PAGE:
6 May 2009
Digital copyright reform discussions are considering the intersection between author’s rights, including the making available right, and the public interest in accessing materials online.
Mechanisms such as opt out, implied licence, waiver, and the copyright bargain have been suggested as ways to facilitate online public access to copyrighted materials. One area that tests the appropriate balance is public body uses of copyrighted works.
As governments move toward increasing public online access to materials, the privacy implications for personal information in the posted material and the Crown copyright issues are beginning to be considered.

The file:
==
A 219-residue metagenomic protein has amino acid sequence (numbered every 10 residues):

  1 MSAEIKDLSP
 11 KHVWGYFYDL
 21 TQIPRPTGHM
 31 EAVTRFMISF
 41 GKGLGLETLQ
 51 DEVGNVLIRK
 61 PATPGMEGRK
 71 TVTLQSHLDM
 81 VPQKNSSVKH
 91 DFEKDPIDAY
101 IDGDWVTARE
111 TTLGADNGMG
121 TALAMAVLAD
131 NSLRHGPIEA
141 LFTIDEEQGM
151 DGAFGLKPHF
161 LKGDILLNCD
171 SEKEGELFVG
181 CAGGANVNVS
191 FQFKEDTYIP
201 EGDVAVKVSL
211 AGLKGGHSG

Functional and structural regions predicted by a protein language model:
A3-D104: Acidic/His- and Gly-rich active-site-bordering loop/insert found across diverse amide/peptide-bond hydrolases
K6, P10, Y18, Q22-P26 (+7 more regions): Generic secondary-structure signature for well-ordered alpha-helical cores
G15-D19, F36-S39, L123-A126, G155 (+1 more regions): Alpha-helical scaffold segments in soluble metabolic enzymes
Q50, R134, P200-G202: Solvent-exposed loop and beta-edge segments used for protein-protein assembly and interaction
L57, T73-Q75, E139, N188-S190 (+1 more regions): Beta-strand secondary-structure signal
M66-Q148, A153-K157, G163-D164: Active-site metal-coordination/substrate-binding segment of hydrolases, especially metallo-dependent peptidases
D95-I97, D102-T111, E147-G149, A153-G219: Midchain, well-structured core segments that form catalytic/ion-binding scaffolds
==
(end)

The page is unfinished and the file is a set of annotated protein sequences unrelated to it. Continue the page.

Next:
This lecture will address the separate issue of the copyright implications for government-facilitated online access to materials in which copyright is owned by third parties. The lecture will analyse the extent to which the Crown is permitted to use private copyrighted materials and, in turn, the extent to which the Crown can make those works available to the public, considering in particular the theories of implied licence and waiver.
This lecture is part of a series organised in collaboration with the Society for
Computers and Law (SCL) to provide a platform for leading international scholars to address
emerging legal issues concerning the Internet: its use, governance and